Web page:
Study population

The present study included 238 patients with BD and 250 controls, recruited from the Gazi Osmanpaşa University Department of Physical Medicine and Rehabilitation (Tokat, Turkey). The ethics committee of Gazi Osmanpaşa University Medical Faculty approved informed consent in accordance with the study protocol. Patients with BD fulfilled the International Criteria of Behçet’s Disease for classification [15]. All patients signed a written consent form after being informed about the details of the study. A complete clinical evaluation was performed for all patients. The controls were selected by excluding a diagnosis of BD. All the individuals in the control group were healthy. The data collection sheet included information such as age, disease duration, deep venous thrombosis, and several clinical characteristics. Individual features of patients with BD and controls are summarized in Table 1 and Table 2. Genotype determination DNA was extracted from 2 ml venous blood according to the kit procedure (Sigma-Aldrich,Taufkirchen, Germany) and stored at −20 °C. To detect 70 bp VNTR polymorphism in the third intron of the IL-4 gene, PCR assay was used as described by Mout et al. [16]. PCR was performed with a 25 μl reaction mixture containing 50 ng DNA, 20 pM of each primer, 200 mM of deoxynucleotide triphosphate (dNTP), 2.5 mM MgCl2, 0.5 U Taq polymerase, 10 mM KCl buffer (Fermentas, Shenzhen, China). Amplification was carried out using primers F5’ AGG CTG AAA GGG GGA AAG C-3’, R5’-CTG TTC ACC TCA ACT GCT CC-3’, with initial denaturation at 95 ºC for 5 min, 30 cycles of denaturation at 94 ºC for 30 s, annealing at 58 ºC for 45 s, extension at 72 ºC for 1 min, and final extension at 72 ºC for 10 min. P1P1 genotype was homozygous wild type, P1P2 genotype heterozygous mutant, P2P2 genotype homozygous mutation type, wild type allele was P1 and mutant type allele was P2, respectively. The PCR products were visualized on three percent agarose gel stained with ethidium bromide. PCR product was of 183 bp for P1 allele and 253 bp for P2 allele. In order to validate the accuracy and reproducibility of this method, each PCR reaction included negative and positive controls. The second PCR was performed to confirm samples whose results were not clear. Also, to confirm the accuracy of the genotyping, repeated analysis was performed on randomly selected samples. No discrepancies were found.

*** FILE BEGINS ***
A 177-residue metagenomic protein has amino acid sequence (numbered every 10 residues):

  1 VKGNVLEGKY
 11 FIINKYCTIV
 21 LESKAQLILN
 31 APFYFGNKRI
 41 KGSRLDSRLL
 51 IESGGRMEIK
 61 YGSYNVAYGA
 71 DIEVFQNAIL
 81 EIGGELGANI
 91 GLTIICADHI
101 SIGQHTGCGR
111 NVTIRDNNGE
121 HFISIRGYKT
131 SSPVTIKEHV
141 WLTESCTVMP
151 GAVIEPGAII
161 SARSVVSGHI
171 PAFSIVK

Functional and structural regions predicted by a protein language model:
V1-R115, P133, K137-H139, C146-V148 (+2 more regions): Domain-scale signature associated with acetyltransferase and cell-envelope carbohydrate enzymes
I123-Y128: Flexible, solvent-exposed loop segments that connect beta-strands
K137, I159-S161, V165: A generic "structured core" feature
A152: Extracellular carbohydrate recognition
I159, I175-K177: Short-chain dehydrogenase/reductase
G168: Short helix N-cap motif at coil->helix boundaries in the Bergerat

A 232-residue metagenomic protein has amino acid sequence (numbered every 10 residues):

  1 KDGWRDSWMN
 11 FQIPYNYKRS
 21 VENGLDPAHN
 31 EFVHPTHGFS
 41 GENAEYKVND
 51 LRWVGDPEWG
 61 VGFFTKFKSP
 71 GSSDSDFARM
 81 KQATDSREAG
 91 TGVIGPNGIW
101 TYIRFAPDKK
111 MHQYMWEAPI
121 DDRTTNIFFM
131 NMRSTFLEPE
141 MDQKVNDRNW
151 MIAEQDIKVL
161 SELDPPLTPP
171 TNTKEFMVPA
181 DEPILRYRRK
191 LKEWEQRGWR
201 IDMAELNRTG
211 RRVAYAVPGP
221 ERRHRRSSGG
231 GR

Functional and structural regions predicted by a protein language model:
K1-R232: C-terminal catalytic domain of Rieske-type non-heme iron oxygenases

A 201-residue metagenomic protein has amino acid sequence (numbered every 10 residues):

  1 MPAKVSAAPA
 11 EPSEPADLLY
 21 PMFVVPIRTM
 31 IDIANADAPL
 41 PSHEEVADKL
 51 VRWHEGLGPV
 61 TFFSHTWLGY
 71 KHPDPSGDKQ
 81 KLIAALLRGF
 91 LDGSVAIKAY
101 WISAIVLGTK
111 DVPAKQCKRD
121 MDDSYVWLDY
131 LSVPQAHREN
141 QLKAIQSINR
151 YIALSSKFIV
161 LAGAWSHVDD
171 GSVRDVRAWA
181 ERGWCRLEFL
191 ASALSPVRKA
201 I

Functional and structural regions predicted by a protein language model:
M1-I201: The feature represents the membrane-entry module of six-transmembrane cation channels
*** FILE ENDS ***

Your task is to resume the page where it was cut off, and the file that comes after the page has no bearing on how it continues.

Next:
Statistical analysis

Analysis of the data was performed using SPSS 15.0 (SPSS, Chicago, IL) and the OpenEpi Info software package program [17]. Continuous data were given as mean±SD (standard deviation) and (minimum-maximum values). The frequencies of the alleles and genotypes in the patients and the controls were compared with χ2 analysis. Odds ratios (ORs) and 95% confidence intervals (CIs) were calculated. A p value smaller than 0.05 (two-tailed) was statistically significant.


The demographic variables and baseline characteristics of the patients are shown in Table 1 and Table 2. The mean±SD age was 36.36±9.62 in the patient group and 35.84±11.36 in the control group, respectively. There were 114 (47.90%) women and 123 (52.10%) men in the patient group; in the control group, these figures were 155 (62%) and 95 (38%), respectively. Table 3 presents the distribution of IL-4 70 bp VNTR polymorphic genotypes in the patient group and the control group. Our results showed that there was a statistically significant difference between the groups regarding IL-4 genotype distribution (p<0.001) and allele frequencies (p<0.001; Table 3). In the present study, the P2 allele was a 2.3-fold risk factor for BD (OR, 95% CI; 2.381 [1.586–3.617]). When we examined the IL-4 genotype frequencies according to the clinical characteristics, we found a statistically significant association between the P2P2 genotype and deep venous thrombosis according to the genotype frequencies (p=0.01; Table 4). There was also a statistically significant association between the P2 allele and deep venous thrombosis according to the allele frequencies (p=0.008; Table 5). We examined the ocular involvement distribution according to deep venous thrombosis and found a statistically significant association between ocular involvement and deep venous thrombosis (p=0.014; Table 6). In addition, we examined the IL-4 gene 70 bp VNTR genotype and allele frequencies according to clinical status and found that cases with ocular involvement (+) and deep venous thrombosis (+) were associated with the P2 allele (p<0.01; Table 7). The IL-4 gene P1 allele frequency was 16% in the patient group and 7% in the control group. P2 allele occurrence was 84% in the patient group and 93% in the control group (Table 3). The frequencies of the P1P1, P1P2, and P2P2 genotypes of the intron 3 VNTR polymorphism in the patient group were 3.4%, 26.1%, and 70.5%, respectively, and 1.2%, 12.8%, and 86.0%, respectively, in the control group. The homozygote P1P1 genotype frequency of the IL-4 gene was 3.4% in the patient group and 1.2% in the control group. The heterozygote P1P2 genotype frequency was 26.10% in the patient group and 12.8% in the control group. The homozygote P2P2 genotype frequency was 70.50% in the patient group and 86% in the control group.